Steven Severin ‘Vampyr’ – album review

Steven Severin ËœVampyr’ (Cold Spring)
Available now

Steven Severin is best known as a founding member of Siouxsie & The Banshees, the band whose members were at the vanguard of the original punk movement, who went onto deserved international success, and whose iconic singer arguably stylised the Ëœgoth’ genre. The Banshees have staunchly rebuffed the notion of a re-formation, the various members continuing to forge their own destinies as opposed to back tracking.

Of the original members Severin is possibly producing some of the most interesting work, he’s certainly offering up the most challenging, and \’Vampyr’ is no exception.

Severin currently lives in Edinburgh and devotes his time to composing film scores. ËœVampyr‘ is the third score from his ËœMusic For Silent’s’ series and follows on from 2010’s ËœBlood Of A Poet’ Vampyr was the 1932 creation of for which Severin presents a mesmerising score, heightening his own appreciation of the surreal and enigmatic nature of the original work. Severin, and in fact The Banshees as a unit were interested in film – their name was drawn from the Vincent Price horror flick ËœCry Of The Banshee’ so its not really a surprise that he now devotes his time to film and theatre score.

Carl Theodor Dreyer was a Danish film director, considered by many to be one of the greatest directors in cinema; he passed away in 1968 leaving behind an acclaimed body of work that began in 1919 with ËœThe President’ and concluded in 1964 with ËœGertrud’.

‘Vampyr’ (1932) is a truly surreal meditation on fear, in simple terms its the story of a man protecting two sisters from a vampire…but clearly there is more to it than that – The film contains many indelible images, such as the hero, dreaming of his own burial and the animal blood lust on the face of one of the sisters as she suffers under the vampire’s spell. The film was shot, despite the fact that sound had become common by then almost as a silent movie with brief moments of cryptic dialogue.

What Severin has done utilising modern electronic equipment is create a highly textured score; a synthesised, darkly atmospheric sound scape that aims to draw the listener rhythmically into the story.

There is no point in claiming that this is an easy listen, no-one will throw ËœVampyr’ into the car CD player whilst driving the kids to school – however a modicum of persistence will pay off, allow yourself to be immersed within the sounds, feel the textures and you will find yourself mentally transported to a dark, even nightmarish environment.

ËœThrough A Glass Darkly’ broods, a deep painfully slow rhythm lurks in the background whilst snatches of light are offered by the tinkling of bells, ËœAllans Theme’ is built around a deep rhythmic drone, knowing that this forms the score to a vampire movie you find yourself visualising scenes from a film yet to be made to fit the sounds Severin has created…the entire album is one of musical shadows, swirling mists that on each repeat visit offers up something you hadn’t picked up upon previously.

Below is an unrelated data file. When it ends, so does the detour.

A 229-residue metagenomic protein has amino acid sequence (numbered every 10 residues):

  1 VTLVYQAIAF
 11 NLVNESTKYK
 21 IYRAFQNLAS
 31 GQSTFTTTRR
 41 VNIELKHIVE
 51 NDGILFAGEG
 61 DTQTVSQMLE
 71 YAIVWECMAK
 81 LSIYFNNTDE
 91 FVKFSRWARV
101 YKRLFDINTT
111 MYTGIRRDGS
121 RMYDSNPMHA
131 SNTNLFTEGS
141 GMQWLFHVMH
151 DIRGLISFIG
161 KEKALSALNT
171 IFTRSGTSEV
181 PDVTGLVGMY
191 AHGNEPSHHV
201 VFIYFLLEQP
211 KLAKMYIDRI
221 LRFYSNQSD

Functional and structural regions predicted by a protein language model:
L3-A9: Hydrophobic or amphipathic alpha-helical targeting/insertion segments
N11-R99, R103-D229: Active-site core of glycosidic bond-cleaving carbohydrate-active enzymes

As I suggested there is nothing really here for the casual music listener, the person happy to leave Bland FM on all day – however if you are prepared to open your mind to wider musical possibilities then ËœVampyr’ will be a deeply rewarding experience. Severin has crafted a modern soundtrack to a film that the majority will not have heard of let alone had the benefit of viewing, its credit to his musical ability that he is able to convey the themes explored within the film, but I can’t help but think that both images and score should be presented together. ËœVampyr’ would work in its own right, it’s just the fact that I am aware that its purpose is to underscore a visual experience that leaves me questioning its release as a separate entity.

Severin recently completed five live UK dates, he tours the United States in October and November;

1-13 Oct 2012, West Coast Tour, US (Los Angeles, San Francisco, Mexico City)
5-18 Nov 2012, East Coast Tour, US (New York, Chicago, Toronto, Buffalo, Harrisburg, Pittsburgh, Philadelphia)

\’Vampyr’ is presented in a textured card sleeve with artwork by Severin’s wife Arban.

Tracklisting: (inc links to audio samples)

1.Through A Glass Darkly
2. Allan’s Theme
3. Upon My Death
4. Shadow’s Play
5. They Are Murdering Him
6. (Intersection)
7. Giselle’s Theme
8. Leoné Summoned
9. Leoné Smiles
10. Bloodwork
11. Poison / Aftermath
12. (Intersection)
13. Phantom’s Journey
14. The Apparition
15. The Mill



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Phil Newall is from The Wirral - he earns his living not writing about music nor playing music...though sorely wishes he could. He was fortunate enough to see many of the first generation punk bands when they played the U18's matinee shows at Eric's, Liverpool. As an attendee at Eric's he was exposed to punk rock, dub reggae, art rock, and all manner of weirdness; as a customer at Probe Records he was variously served and scowled at by Pete Wylie and Pete Burns - he has written for Record Collector, Whisperin & Hollerin, and Spiral Scratch and wanted to write a book detailing the Liverpool punk scene; however with 'Head-On' Julian Cope beat him to it...and frankly did a much better job.


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